Native American History




The Caddo Nation:


Caddo Indian History:


The Caddo Indian flag:


Treaty With the Caddo:


Caddo Indian Language:



Caddo Cultures in Texas:


Caddo Indian Fact Sheet:
(Facts for Kids)




On July 18, 1952 Georgia Butler cah-ay’-hut (1) and crossed over into another life. She was a second generation Caddo , who had lived a hun-nah-che (2) and hush-dun’-ah (3) life in the land of her kee-o-nah wah’-wah ha-e-may’-chee(4).  Her ah-ah (5) and e’-nah (6)had made a decision, in approximately 1835, not to move with the tribe as they went through Teyas (7)and then on to Oklahoma as part of America’s forced movement of indigenous people from their homeland. Her life had been hun-nah-che(8)for her because she could not maintain her Native American culture/speak the language/worship the creator of her understanding or reveal her identity with the Caddo . For she was an outlaw in the land of her kee-o-nah wah’-wah ha-e-may’-chee (9), which became to her a cha-cah-nee-nah (10).  She had a lifelong time, nearly 89 years, to nah-kee (11) and cah-nay’-ah(12) in her life.

There could be no incident with her involvement with the bah-caht’-no (13) or any type of publicity to bring unwarranted attention to herself. She was known in the community as a coo’-nah (14) and she contributed to the healing of many people facing bah-chu’-cah(15). She was a specialist in the treatment of nah-seeh’ (16)disease. She made numerous trips into the woods in obtaining herbal ha-coo’-shoo(17). It appeared that the ha-coo’-shoo (18) worked better when it was fresh.

Her funeral occurred on July 23, 1952 at the Bethlehem Baptist Church in Magnolia, Arkansas, in a Christian setting, although she had never embraced Christianity. It was held at this location because of the overflow crowd in the community turning out in bidding her farewell. The eulogist highlighted her life as a coo’-nah(19) in the community and the extraordinary citizenship manners of her children. They all set examples of character beyond reproach.

At her bah-chu’-cah (20), she had left information with her daughters to tell who she was when her bah-ooh (21) began to turn cold in her veins as she began her journey to kee-wut’ ha-e’-may (22).  She had no sue-nah (23), but ah-ah-ha’-yo (24) allowed her to crossover with only her character. In her new life in the spirit world, she would be able to speak in her native tongue without any fear of reprisal. Now she could cah-kee-neh’-oh (25), with the bun’-it (26), wah-ah (27)and the e’-chun (28). She could dough’-cah-yah-nah-ah (29)  to the tsa-do’-oot (30), bun’-cus (31), cah-pah’-tsi (32), do’-ooh (33) and the tah’-nah-ha(34) as her kee-o-nah wah’-wah ha-e-may’-chee(35) had done in the past. Bah-chu’-cah(36) freed her from the bondage into which she was born.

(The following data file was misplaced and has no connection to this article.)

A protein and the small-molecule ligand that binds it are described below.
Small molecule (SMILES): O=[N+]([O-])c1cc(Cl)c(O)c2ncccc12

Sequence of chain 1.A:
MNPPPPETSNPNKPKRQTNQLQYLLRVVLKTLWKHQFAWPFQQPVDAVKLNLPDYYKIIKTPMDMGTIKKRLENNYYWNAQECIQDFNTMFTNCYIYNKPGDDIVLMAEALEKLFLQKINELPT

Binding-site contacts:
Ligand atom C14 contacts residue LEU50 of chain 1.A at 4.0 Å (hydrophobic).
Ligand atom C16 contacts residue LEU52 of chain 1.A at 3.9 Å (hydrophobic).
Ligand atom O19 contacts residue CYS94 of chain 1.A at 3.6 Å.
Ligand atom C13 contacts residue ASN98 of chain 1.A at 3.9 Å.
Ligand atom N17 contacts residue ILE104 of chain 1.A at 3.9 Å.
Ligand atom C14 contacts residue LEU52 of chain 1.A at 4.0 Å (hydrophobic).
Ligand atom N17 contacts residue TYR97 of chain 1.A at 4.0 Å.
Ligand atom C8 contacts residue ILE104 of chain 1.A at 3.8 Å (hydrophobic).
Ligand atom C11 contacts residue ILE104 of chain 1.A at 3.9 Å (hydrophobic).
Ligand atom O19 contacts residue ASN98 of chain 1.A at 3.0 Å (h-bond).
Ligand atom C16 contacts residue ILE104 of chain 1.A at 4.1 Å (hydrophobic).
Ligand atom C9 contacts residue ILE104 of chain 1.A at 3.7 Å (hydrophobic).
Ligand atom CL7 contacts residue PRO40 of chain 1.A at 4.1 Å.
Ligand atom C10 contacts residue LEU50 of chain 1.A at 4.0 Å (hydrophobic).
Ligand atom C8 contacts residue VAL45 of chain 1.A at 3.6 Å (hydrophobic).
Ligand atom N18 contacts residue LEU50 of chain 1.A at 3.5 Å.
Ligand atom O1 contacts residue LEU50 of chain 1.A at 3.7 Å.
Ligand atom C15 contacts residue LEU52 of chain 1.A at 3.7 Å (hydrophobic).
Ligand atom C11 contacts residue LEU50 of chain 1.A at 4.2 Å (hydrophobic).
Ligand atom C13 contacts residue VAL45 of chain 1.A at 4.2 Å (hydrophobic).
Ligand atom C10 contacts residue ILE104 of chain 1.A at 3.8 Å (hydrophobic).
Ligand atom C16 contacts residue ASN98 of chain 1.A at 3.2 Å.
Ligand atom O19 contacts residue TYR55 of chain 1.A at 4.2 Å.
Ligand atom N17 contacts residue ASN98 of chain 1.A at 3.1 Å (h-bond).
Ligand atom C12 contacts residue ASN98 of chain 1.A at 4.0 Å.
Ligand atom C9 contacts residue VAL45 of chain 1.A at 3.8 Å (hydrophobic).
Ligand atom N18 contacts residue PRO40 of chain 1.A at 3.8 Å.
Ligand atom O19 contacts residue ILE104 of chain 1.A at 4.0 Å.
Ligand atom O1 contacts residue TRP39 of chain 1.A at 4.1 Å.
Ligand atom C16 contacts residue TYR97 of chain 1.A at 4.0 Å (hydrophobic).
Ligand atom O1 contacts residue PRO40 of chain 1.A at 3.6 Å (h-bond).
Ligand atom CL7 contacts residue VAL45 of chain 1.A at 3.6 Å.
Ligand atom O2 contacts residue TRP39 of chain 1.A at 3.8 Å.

Clifton R. White, Nit-tso-sah-dos-cha-ah (37)

1.Passed away, 2. Difficult, 3. Dangerous, 4. Ancestors, 5. Father, 6. Mother, 7. Texas, 8. Difficult, 9. Ancestors, 10. Place of crying, 11. Looked at herself, 12. Arranged things, 13. Law , 14. Doctor of medicine, 15. Death, 16. Kidney, 17. Medicine, 18. Medicine, 19. Medical doctor, 20. Death, 21. Blood, 22. Heaven, 23. Money, 24. God, 25. Sing, 26. Birds, 27. Bees, 28. Frogs, 29. Talk, 30. Prairie dogs, 31. Lizards, 32. Chickenhawk, 33. Rabbit, 34. Buffalos, 35. Ancestors, 36. Death, 37. Chairperson

    Our family records listed my great-grandmother Georgia’s birthdate of November 18, 1863. One of the family’s oldest pieces of documentation is a marriage license that was granted on December 11, 1880.  This information in now 130 years old.